Last week saw the reopening of car showrooms and outdoor markets, while non-essential shops are about to open their doors following a three-month enforced closure.
And now a Consumer Confidence Survey has found 61 per cent of UK adults expect to spend the same or more on household purchases than they did last year.
Another nine per cent are preparing to spend a lot more.
This is likely to be music to the ears of the embattled High Street, with respondents expressing their intention to purchase goods such as carpets, furniture, and electrical products for their home.
The nationally representative survey of 2,600 adults found that despite going through a bleak three months, two-thirds are confident enough that their life will eventually go back to how it was before.
However, while seven per cent of UK adults are expecting an above inflation pay rise, a quarter fear they will suffer a fall in annual income, while 18 per cent think they will have to look for a new job.
A consequence of this is a transformation in the way savvy-spending Brits buy their food.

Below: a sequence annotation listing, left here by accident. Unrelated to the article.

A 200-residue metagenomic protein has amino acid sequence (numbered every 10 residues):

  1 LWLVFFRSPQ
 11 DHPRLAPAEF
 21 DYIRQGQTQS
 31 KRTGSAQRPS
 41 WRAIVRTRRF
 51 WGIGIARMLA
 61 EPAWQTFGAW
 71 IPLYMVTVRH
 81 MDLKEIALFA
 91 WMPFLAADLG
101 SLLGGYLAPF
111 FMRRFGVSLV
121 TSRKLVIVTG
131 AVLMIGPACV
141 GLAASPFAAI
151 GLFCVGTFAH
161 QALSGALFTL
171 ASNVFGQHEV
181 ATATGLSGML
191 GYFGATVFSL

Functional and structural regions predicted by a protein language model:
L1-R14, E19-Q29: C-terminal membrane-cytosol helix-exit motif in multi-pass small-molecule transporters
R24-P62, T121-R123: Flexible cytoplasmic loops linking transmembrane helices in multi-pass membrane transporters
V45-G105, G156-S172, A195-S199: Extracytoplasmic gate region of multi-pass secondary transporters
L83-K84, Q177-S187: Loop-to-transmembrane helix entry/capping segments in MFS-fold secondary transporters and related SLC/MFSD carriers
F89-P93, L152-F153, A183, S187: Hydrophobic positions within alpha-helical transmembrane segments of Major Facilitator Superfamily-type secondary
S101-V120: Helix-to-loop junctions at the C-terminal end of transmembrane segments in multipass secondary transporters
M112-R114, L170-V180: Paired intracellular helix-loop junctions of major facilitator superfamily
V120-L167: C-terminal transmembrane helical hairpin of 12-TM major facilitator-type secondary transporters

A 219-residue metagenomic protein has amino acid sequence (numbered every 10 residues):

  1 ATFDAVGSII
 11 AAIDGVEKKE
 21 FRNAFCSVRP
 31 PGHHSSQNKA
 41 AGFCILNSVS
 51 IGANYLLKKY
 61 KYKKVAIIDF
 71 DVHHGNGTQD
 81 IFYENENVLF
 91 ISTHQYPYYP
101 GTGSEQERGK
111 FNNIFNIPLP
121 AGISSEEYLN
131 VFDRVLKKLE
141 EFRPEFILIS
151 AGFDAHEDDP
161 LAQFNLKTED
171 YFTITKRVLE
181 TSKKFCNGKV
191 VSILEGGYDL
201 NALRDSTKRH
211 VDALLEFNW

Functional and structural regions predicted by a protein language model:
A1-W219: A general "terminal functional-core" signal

Cost-cutting is key for many, with 16 per cent planning on using the same supermarket but being more bargain conscious, while a fifth will be opting for cheaper stores to do their food shop.
Fewer than half (40 per cent) of those questioned by OnePoll said they would go back to how they shopped beforehand.
But 15 per cent are going to use supermarket delivery services more – which could be a welcome shot in the arm for Britain’s van manufacturing sector, particularly among firms which produce zero emission vehicles.
The property industry can also expect a boost, with 14 per cent of respondents saying they will relocate or move to a new house.
This figure is highest among 25-34 years olds (23 per cent).
This is tempered by a fear that house prices will fall. Twice as many (35 per cent) Brits expect to see a drop in prices than those who think property in their area will increase in value (18 per cent).
However, this could be a positive development for first-time buyers and those looking to climb the property ladder.
The travel industry also has some positives after a torrid six months, with one in 10 Brits admitting they have missed their foreign trips so much they are planning on going away more than they did last year.
Of the 2,600 surveyed by OnePoll, 495 identified themselves as managers, directors, or business owners.
More than half (52 per cent) of these said they expected their business to come out of the pandemic the same or better than it was last year.
And four in 10 expected their business to come out worse, while one per cent feared going bankrupt or being forced to close.